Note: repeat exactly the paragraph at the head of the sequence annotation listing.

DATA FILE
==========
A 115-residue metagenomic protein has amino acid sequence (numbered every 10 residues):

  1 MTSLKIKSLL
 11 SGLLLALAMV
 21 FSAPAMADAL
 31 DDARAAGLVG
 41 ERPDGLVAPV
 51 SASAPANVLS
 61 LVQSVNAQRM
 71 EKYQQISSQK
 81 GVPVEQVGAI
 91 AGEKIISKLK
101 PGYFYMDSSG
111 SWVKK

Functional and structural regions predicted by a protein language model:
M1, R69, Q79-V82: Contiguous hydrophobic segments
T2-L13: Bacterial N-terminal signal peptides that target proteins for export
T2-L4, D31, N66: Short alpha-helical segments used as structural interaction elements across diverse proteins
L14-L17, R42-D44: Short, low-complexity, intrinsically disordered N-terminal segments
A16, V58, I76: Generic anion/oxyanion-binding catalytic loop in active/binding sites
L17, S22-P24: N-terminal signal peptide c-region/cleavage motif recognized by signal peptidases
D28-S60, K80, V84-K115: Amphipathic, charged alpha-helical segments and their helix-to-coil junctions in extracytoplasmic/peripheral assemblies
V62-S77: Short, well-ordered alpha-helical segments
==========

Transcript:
A 115-residue metagenomic protein has amino acid sequence (numbered every 10 residues):